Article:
While many games were played at the Club through the years, Polo, Pigeon Shooting, Trap & Pearifle, Shooting, Cricket, Hockey, Rugby, Soccer and Pitch and Putt, the only game that survived was Tennis, lucky for us!
In 1919 after World War 1 the Committee was reformed, Wednesdays became Club day for tennis with tea provided for 9d (old pennies). In 1920 ladies were permitted to become members and in 1929, Mrs Sargent was the first lady member elected to the Committee, the club was certainly ahead of its time in this regard. Mrs Molly Rooney, who owned a thriving news agency in main street was the 1st Lady Captain in 1935.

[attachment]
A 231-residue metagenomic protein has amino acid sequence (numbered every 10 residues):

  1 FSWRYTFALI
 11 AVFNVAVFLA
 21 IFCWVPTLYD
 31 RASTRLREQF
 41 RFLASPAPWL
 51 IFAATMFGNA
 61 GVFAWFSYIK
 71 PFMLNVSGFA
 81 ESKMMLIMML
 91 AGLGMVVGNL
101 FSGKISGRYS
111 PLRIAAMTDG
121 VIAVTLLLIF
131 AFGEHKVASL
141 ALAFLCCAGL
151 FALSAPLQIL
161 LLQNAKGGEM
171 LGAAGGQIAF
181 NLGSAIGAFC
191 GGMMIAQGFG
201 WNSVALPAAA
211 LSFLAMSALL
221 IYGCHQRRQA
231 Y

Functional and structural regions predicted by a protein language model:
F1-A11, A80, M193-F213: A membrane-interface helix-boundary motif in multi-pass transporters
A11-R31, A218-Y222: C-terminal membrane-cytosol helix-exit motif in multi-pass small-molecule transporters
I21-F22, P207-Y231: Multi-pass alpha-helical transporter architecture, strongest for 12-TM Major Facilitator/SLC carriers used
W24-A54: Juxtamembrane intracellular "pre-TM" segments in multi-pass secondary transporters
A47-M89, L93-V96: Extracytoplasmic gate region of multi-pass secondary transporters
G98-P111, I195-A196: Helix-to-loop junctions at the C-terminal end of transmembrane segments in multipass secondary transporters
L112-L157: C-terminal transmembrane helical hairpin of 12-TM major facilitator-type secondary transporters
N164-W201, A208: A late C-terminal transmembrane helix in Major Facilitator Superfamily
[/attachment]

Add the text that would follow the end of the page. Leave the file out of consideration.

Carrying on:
In those early prior to the second World War the club finances were in a precarious position, the non-payment of subscriptions as a result of the Wall Street crash meant that the Club had to renegotiate its lease with the de Burgh family who thankfully reduced the annual rent by £7 and the club continued to operate. Members maintained the grass courts on a rota basis for 3 years. The County Kildare Open Tennis Championships were not held after 1939 due to low entries, lack of transport and shortages of tennis balls and nets. Socialising in the Club was affected due to tea and sugar rationing! Throughout the late 40’s and 50’s the club struggled with its membership. In1948 a decision was made to borrow £100 to buy a motorised lawn mower. However, in 1947 the stairway leading to the balcony in the junior clubhouse was sold for £2 to raise much funds. In 1957 and 1958 the committee organised a number of dances to raise much needed funds. It’s hard to imagine this in 2021.